(By the way, click here for a great website I found for creating infographic resumes!)

The Timeline Resume

While it is unique enough to make a statement, the timeline resume is still simple and professional. I would personally choose this format because it stands out just enough without seeming too off the wall. I like how it allows you to show your education, work experiences, and other events as a series, rather than a bulleted list. The reader can see a progression, and has a better understanding of the steps you took to get to where you are today. For example, with this type of resume, you can show that you were able to balance school and a career at the same time. You can explain why you were out of a job for six months by adding in your trip around Europe, showing that you were not just unemployed, but that you are adventurous and have an interesting life outside of work. I think this resume is great for standing out as well as thoroughly illustrating your skills and experience, and the life events that made you prepared for the position you are applying for.

The Info-graphic Resume

The info-graphic resume is another way to stand out without pushing the prospective employer awayresume-infographic. I like this type of resume because It includes all the elements of a traditional resume, but adds images, colors, and graphs. This means that although the reader is seeing the same info they would on a normal resume, they are having a much more enjoyable time reading it. In just one page, you are able to tell a prospective employer anything they could possibly need to know about your experience and skills, and it is exciting for them to read. I also think the addition of QR codes is brilliant, because after drawing the viewer in, you are able to provide them with additional avenues to learn more about you and connect with you. I also think this type of resume shows confidence and creativity, two skills that will stand out to many prospective employer. And while it is creative, the color scheme, fonts, and even the layout still make it a look like a professional document. All in all, this type of resume could be perfect for the business world, with its mix of traditional resume with creative flair.


Traditional Resume


Timeline Resume:


Vizualize Info-graphic Resume Creator:



Infographic resume:



Blog #2: Leveling the Playing Field

If a job posting asks for 10+ years java programming experience and I claim to have 20 years of experience on my resume, I would be a bold-faced liar. As soon as any potential employer sat me down in front of a computer, my lie would be revealed and I would not be offered the job. I was the one who was wrong in this instance, by lying and wasting someone else’s time. Now what if instead I, a woman, craft my resume in a way that leaves my gender in question. If my potential employer selects me for an interview expecting and hoping for a man, isn’t he or she the one in the wrong?

Anti-discrimination laws may exist, but they can be hard to enforce, especially at the hiring stage. How could you prove that your application was rejected based on gender, race, age, religion, national origin, or a disability? The employer could just say that someone with a different skill set was a better fit for the position. This is why I think it is perfectly acceptable to make your resume as gender-, race-, age-, religion-, nationality-, and disability-neutral as possible.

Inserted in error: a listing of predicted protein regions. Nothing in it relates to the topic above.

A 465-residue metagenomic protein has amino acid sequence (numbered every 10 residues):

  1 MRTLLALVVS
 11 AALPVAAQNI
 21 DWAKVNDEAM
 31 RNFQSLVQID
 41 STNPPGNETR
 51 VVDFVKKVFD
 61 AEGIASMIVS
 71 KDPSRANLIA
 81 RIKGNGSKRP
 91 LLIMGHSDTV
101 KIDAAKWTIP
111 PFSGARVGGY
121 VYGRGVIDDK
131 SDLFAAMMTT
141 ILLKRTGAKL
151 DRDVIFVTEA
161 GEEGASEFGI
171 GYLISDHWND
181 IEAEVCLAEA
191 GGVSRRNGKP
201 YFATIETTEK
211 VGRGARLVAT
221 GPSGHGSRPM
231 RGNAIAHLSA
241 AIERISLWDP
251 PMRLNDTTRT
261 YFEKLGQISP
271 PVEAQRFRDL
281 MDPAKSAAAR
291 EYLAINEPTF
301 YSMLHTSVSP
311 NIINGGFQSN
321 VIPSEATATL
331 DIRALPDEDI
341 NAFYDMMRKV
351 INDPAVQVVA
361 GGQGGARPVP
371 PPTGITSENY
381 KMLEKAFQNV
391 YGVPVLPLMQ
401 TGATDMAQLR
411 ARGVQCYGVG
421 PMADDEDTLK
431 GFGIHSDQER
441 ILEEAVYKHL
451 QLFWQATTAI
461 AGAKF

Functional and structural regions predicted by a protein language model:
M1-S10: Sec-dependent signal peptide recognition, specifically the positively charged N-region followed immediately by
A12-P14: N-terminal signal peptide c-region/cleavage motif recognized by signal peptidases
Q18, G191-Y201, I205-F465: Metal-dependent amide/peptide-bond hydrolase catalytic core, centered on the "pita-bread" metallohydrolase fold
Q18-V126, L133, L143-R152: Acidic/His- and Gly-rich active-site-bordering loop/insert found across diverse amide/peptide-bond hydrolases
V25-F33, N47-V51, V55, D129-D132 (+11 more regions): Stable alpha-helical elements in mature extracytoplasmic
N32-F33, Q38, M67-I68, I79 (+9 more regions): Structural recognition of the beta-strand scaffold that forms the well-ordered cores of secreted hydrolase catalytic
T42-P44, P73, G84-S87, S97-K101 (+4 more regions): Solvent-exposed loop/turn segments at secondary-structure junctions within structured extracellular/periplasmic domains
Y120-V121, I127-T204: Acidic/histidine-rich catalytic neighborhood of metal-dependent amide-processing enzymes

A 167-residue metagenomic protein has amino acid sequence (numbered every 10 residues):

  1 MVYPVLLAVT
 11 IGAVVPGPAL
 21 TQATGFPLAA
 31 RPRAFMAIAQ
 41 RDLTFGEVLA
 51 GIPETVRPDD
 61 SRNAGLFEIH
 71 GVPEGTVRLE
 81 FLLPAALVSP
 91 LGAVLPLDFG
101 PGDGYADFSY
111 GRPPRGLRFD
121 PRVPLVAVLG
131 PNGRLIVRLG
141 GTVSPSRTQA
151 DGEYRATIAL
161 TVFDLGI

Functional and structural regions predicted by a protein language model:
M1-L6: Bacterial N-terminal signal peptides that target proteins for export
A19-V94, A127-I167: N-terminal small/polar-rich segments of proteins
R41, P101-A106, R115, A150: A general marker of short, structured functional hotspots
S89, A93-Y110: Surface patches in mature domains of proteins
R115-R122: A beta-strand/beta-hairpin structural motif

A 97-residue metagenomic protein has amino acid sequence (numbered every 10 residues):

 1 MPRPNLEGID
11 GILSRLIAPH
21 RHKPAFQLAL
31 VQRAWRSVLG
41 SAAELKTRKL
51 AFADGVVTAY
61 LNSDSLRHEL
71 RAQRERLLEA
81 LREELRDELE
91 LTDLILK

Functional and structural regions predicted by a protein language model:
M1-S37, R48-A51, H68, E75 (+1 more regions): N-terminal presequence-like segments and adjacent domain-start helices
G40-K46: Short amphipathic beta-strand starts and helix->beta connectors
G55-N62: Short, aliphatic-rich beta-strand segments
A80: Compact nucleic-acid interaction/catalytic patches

I will use a personal example to illustrate my point. I know that being a woman has nothing to do with my ability to manage a database or write SQL scripts, but I also know that not everyone thinks this way. Information systems and technology is still a man’s world and women can find it hard to be taken seriously. If my resume were completely identical to a man’s, I feel that more often than not he would be chosen for a position simply because his gender is seen as an advantage to the job. What do I do when my gender, which has no bearing on my set of skills, actually puts me at a disadvantage in the eyes of some people? My only hope is to create a resume that highlights my skills and qualifications without revealing my gender. I do not have to lie. I can just leave out my involvement in Women in Technology or my work at a women’s homeless shelter, both of which hint at my gender. This way, I can at least make it to the interview stage and have a chance to show that I truly am qualified for the job, rather than having my resume completely passed over simply because I am a woman.

Now consider classes of individuals who are not protected by anti-discrimination laws. For example, less than half of U.S. states protect homosexuals from discrimination. Do people in the LGBT community have a right to keep their sexual orientation a secret in their pursuance of a career? I say yes. Discrimination against homosexuals and transgendered individuals is a huge problem today. Some employers may have personal stereotypes against these individuals that would cause them to choose a less qualified applicant over an applicant who is homosexual. Why should a member of the LGBT community have to disclose their sexual orientation, when they could work their entire lives without anyone even knowing? In my opinion, they should be able to keep this information to themselves if they choose.

Some people may say this omission of truth is wrong. I disagree, because no one is hurt in this situation. In fact, both parties benefit. The applicant benefits by getting an interview, and potentially a job. The employer benefits by adding a well-qualified applicant they otherwise would have missed to their pool of candidates to choose from for the position.

While lying about skills and qualifications is surely wrong, omitting something about yourself that is irrelevant to the job, but would be used against you, is not. To me, this levels the playing field, allowing everyone to be considered for opportunities based solely on the skills they possess and the work they have done rather than the unchangeable traits they were born with.



  • “LGBT Rights in the United States.” Wikipedia. Wikimedia Foundation, 09 June 2014. Web. 07 Sept. 2014.